Currently, more than 47,200 people remain in the city’s care, and with more immigrants arriving every day, the number is expected to increase, according to Williams-Isom.

“Since this crisis began, New York City has—virtually on its own—stepped up to provide shelter, food, clothing, and other services to asylum seekers arriving in our city. We are doing our part and will continue to do our part, but we need every locality across the state to do their part as well,” Adams said in a statement.

On May 5, Adam declared a state of emergency and announced a plan to ship illegal immigrants from the city to neighboring communities ahead of the end of Title 42. He said the “new, voluntary program” would “provide up to four months of temporary sheltering in nearby New York counties, outside of New York City, to single-adult men seeking asylum who are already in the city’s care.”

However, multiple counties across the state pushed against housing immigrants. Some county officials raised fears of crime, while others said they were already struggling with limited resources.

Rockland quickly issued an emergency declaration on May 5, prohibiting hotels and motels from housing immigrants without a license. The order also barred other municipalities from bringing and housing people in the County.

Orange County Executive Steve Neuhaus followed the move by announcing his own emergency declaration on May 8.

In Tuesday’s decision (pdf), District Judge Nelson Roman issued a preliminary injunction barring the two counties from enforcing these emergency orders, saying the hotel bans are unconstitutional and discriminatory.

The injunction comes in a suit brought by the New York Civil Liberties Union and does not apply to the efforts to ban immigrants across the state. It also does not impact an existing order by a state judge that temporarily prevents the city from housing illegal immigrants at specific hotels in Orange and Rockland County.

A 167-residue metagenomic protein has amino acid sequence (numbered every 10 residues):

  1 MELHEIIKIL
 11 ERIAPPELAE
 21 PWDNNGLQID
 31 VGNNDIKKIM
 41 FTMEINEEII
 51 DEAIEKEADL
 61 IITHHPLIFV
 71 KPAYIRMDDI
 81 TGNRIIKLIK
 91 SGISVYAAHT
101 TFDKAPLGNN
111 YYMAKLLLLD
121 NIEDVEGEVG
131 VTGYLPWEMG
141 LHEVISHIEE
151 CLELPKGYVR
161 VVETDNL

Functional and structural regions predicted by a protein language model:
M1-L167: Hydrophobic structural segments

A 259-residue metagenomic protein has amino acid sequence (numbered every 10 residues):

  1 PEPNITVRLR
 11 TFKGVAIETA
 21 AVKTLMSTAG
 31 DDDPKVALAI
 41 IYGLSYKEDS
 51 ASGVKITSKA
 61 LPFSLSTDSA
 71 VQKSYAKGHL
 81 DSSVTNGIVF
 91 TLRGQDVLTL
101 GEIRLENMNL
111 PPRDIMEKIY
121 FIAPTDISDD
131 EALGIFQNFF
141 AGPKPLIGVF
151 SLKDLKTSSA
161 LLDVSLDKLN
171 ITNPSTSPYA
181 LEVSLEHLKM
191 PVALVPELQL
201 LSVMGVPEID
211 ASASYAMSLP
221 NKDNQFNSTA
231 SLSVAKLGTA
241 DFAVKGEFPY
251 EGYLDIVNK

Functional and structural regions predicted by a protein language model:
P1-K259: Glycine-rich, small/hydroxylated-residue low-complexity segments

New York City officials said the lawsuit filed Wednesday is seeking to invalidate all executive orders issued by the suburban and rural towns.

“We believe the city has acted lawfully and that these localities cannot illegally wall off their borders during this statewide crisis,” said Hinds-Radix.

US Senate Majority Leader Chuck Schumer
Senate Majority Leader Chuck Schumer (D-N.Y.) and House Minority Leader Hakeem Jeffries (D-N.Y.) (L) speak to members of the media following a meeting on the debt limit with President Joe Biden, at the White House on May 16, 2023. (Mandel Ngan/AFP via Getty Images)

The lawsuit was announced on the same day that Senate Majority Leader Chuck Schumer (D-N.Y.) and House Minority Leader Hakeem Jeffries (D-N.Y.) said the Federal Emergency Management Agency is providing $104.6 million in funding for the city’s migrant crisis.

At Wednesday’s press conference, Williams Isom applauded the funds but added, “With us already spending $1.2 billion, we’re going to continue to need support.”

The Associated Press contributed to this report.

From The Epoch Times